Vladimir Putin has signed an executive order banning Russians from leaving the country with more than $10,000 (£7,500) in foreign currency amid growing fears that Russia’s financial system is on the brink of collapse.
State media reported late Tuesday that the export of foreign currency cash and foreign currency instruments over $10,000 would be banned from Wednesday, and the Kremlin press office said the move was an attempt “to ensure the financial stability of Russia”.
Experts have warned that banks will struggle to sell assets to stay afloat after sanctions sent markets into a tailspin this week.
The chaos comes after the Russian central bank was blocked from accessing a large part of its foreign exchange reserves.
Britain and its allies have targeted a number of Russia’s biggest banks with sanctions, including the biggest state lender, Sberbank.
Foreign Secretary Liz Truss is set to introduce a total asset freeze in the sector.
Russians were seen queuing outside bank branches in images shared on Twitter.
Russian banks in Europe were also hit by the panic. Sberbank Europe, a subsidiary of the public bank, warned that it faced “large deposit outflows in a very short time”.
Liam Peach, Russian expert at Capital Economics, said: “It looks like the Russian banking sector is on the brink of crisis in one form or another. The banking sector is facing a huge liquidity problem.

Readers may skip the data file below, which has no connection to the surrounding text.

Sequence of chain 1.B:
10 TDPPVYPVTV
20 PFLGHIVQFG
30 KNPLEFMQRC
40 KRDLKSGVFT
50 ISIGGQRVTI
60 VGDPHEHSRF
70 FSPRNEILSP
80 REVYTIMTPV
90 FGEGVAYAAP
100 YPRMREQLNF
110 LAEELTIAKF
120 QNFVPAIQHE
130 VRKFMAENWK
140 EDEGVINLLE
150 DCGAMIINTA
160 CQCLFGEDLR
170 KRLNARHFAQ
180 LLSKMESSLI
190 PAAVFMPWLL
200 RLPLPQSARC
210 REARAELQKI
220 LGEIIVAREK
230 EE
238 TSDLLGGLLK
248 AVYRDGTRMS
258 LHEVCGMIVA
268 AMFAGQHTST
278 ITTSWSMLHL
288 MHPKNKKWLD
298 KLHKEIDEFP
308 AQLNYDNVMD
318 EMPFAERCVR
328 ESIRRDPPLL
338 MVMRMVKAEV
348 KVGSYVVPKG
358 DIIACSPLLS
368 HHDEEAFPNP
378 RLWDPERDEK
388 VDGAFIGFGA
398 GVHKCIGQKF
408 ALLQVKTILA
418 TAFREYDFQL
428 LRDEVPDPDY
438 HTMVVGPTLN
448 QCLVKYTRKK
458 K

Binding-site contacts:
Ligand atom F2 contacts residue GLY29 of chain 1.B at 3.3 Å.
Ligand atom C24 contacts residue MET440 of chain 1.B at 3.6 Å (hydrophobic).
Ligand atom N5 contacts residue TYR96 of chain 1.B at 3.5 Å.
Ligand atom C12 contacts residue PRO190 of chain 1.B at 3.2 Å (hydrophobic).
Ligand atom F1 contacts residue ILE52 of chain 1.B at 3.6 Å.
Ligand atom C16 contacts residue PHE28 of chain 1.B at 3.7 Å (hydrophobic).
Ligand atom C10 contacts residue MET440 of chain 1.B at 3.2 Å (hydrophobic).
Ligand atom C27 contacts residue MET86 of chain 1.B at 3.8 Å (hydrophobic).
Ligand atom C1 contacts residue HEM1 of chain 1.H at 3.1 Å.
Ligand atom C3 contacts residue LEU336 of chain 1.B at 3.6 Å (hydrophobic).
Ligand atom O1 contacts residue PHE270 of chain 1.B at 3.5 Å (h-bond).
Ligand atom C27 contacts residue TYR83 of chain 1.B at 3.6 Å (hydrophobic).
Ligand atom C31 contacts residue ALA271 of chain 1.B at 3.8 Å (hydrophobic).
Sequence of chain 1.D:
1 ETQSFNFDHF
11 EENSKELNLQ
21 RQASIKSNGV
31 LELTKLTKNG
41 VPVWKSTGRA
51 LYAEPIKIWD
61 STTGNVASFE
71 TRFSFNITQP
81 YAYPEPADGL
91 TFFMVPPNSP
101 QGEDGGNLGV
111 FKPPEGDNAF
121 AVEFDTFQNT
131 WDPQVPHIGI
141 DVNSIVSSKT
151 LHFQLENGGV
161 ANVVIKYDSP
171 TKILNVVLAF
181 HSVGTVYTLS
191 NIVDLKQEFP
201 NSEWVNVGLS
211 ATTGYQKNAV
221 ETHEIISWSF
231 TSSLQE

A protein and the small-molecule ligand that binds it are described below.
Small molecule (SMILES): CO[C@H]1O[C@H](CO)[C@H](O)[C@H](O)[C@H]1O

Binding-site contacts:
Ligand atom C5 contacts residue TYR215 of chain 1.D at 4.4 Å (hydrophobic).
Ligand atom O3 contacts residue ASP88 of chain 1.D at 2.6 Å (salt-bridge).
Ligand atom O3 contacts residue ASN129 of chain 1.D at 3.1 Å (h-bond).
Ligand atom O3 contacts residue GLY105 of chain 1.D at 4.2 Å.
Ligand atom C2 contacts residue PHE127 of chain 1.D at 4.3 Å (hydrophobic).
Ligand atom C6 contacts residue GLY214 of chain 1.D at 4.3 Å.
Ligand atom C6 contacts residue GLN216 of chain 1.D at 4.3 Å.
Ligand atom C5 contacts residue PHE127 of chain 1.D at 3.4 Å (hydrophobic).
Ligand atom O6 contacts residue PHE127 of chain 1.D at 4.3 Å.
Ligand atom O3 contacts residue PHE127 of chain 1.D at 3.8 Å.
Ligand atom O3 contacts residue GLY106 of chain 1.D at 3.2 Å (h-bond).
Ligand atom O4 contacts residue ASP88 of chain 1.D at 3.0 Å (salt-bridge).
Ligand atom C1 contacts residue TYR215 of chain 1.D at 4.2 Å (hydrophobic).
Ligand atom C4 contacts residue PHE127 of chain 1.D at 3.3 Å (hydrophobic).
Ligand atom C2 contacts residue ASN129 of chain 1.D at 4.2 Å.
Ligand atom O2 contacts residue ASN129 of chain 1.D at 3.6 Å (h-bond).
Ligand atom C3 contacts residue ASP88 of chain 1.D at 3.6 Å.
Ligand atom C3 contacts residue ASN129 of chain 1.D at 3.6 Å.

“What usually happens when we have a run on the banks like this, it forces the banks to sell their liquid assets.
“But because these banks don’t have a lot of liquid assets – especially foreign currency assets – they may be forced to sell other assets at depressed prices.
“Given the impact of the Russian markets in recent days, these prices are likely to be quite depressed. This will lead to shrinking bank balance sheets, tighter credit conditions and deteriorating capital conditions for banks. It seems that the banking sector is either going to be hit very hard and any crisis there could ripple through the wider economy.”
Sberbank was forced to restrict withdrawals from some European subsidiaries. The European Central Bank has warned that some of Sberbank’s continental divisions could completely collapse.
Mr Peach added: “It is not clear that there will be restrictions on withdrawals in Russia. But I think it is very likely that these restrictions will come in the days or weeks to come, depending pressure on the system.”